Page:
Fashion Design or Fashion Merchandising: Which Career is Right for You?


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by Sarah Clark
Fashion School Review Columnist

June 28, 2006


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You've decided to pursue a career in fashion, but can't settle on which professional path to take--the creative or business one. Here are a few questions to ask yourself as you make this important career choice.

Do you consider yourself more creative or analytical? What gets your blood pulsing--the idea of conducting market research on a segment of the apparel market or coming up with a silhouette for next season?

Do You Enjoy Drawing? How often do you find yourself sketching designs? Have people told you that you have a natural gift for sketching? Many fashion designers form their first conceptions of a design through a pencil and paper.

Are You a Trend Setter? Fashion designers are trend setters--there's little doubt about that. Do others look to you for fashion cues or do you wait to see what's going to be popular before you commit to a new look?

How Do You Prefer to Dress for Work? Visualize yourself working in the fashion industry--are you wearing a well-cut conservative Prada suit or a design of your own making, something experimental and utterly unconventional. Of course, not all designers express themselves in clothing as wildly as, say, John Galliano. Your penchant for expressing yourself in clothing, however, may hint at a strong creative streak.

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Of course, answering these questions alone will likely not bring you to a definite sense of which career in fashion is right for you. If you are still unsure, try taking a couple of classes in fashion design and fashion merchandising. Find out if you prefer working with textiles and creating your own designs or learning about apparel manufacturing, distribution channels, and branding strategies.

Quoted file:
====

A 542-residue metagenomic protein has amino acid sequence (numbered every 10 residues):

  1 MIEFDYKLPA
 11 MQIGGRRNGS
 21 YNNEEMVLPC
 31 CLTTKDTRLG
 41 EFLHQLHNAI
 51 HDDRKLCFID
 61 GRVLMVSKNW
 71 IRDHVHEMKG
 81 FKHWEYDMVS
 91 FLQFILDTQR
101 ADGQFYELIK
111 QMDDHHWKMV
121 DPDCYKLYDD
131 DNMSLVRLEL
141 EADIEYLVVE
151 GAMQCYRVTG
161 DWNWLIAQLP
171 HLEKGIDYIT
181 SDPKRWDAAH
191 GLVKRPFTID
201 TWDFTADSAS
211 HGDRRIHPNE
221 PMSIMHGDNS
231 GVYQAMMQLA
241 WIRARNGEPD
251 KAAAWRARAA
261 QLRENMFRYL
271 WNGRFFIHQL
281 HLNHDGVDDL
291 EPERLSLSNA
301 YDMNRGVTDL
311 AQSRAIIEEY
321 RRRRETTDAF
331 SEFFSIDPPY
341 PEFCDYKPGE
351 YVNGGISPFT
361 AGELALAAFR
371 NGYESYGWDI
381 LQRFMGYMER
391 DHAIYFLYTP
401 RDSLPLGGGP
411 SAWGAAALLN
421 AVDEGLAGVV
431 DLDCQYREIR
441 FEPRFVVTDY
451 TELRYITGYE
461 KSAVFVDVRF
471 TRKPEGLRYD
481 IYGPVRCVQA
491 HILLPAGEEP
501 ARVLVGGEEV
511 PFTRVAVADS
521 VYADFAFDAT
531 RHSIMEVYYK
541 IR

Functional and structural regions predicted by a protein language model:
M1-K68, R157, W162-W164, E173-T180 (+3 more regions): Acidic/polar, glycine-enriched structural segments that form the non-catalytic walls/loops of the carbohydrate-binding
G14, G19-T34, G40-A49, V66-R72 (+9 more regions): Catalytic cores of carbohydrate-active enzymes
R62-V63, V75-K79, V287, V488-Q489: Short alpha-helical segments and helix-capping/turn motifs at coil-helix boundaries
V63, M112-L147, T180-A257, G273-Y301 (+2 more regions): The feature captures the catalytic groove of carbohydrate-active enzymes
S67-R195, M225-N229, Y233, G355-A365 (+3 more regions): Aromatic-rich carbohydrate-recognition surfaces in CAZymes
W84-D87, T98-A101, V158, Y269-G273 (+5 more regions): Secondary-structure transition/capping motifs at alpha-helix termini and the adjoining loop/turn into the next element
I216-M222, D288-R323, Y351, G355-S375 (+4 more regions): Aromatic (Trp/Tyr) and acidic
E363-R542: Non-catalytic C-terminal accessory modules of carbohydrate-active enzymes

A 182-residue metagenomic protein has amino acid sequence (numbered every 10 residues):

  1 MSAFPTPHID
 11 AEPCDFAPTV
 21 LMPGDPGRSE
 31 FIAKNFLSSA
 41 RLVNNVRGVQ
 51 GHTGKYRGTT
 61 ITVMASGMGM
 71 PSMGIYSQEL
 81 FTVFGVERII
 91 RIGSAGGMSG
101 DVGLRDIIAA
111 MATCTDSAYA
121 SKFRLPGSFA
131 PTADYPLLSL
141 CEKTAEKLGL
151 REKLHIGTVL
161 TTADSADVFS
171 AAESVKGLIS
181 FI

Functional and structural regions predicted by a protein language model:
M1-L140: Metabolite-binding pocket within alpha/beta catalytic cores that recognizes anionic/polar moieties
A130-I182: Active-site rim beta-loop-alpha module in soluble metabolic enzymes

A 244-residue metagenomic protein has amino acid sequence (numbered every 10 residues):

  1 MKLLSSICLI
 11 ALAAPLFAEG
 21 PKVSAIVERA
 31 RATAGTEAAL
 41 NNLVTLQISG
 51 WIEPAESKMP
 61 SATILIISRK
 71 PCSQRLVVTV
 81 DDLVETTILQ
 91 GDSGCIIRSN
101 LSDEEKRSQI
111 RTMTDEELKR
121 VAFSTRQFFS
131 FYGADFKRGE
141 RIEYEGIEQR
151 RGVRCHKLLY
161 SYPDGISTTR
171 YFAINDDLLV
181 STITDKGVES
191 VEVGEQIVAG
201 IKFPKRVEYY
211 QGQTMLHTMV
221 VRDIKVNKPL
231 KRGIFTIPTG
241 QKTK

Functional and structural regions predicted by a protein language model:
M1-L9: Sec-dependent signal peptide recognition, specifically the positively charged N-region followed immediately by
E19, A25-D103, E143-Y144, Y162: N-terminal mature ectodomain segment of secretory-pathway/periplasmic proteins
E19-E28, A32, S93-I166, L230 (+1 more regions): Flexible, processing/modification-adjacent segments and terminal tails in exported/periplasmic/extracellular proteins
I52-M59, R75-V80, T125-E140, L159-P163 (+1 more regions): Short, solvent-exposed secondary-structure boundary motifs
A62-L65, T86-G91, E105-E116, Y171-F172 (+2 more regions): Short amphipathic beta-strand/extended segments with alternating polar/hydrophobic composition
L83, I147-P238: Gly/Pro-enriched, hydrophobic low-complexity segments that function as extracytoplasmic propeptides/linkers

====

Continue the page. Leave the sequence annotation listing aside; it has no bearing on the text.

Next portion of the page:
Opting for a career in fashion merchandising shouldn't lead you to think that the business side of fashion is for dull, unimaginative people. Quite the contrary, fashion merchandising requires business acumen as well as creativity. After all, figuring out themes for store front windows requires a great deal of creativity, as do advertising campaigns.

Having said that, some designers prefer to shun all business activities. They enjoy working with a team of sewers, assistants, and models in a studio that is far, far away from board-room meetings and marketing strategy sessions.

These tips should help you get closer to deciding whether a career in fashion design or fashion merchandising is right for you. Take the next step--whether it's fashion school or a fashion internship--and start living your dream now.

About the Author
Sarah Clark is a freelance writer specializing in career development and postsecondary education.

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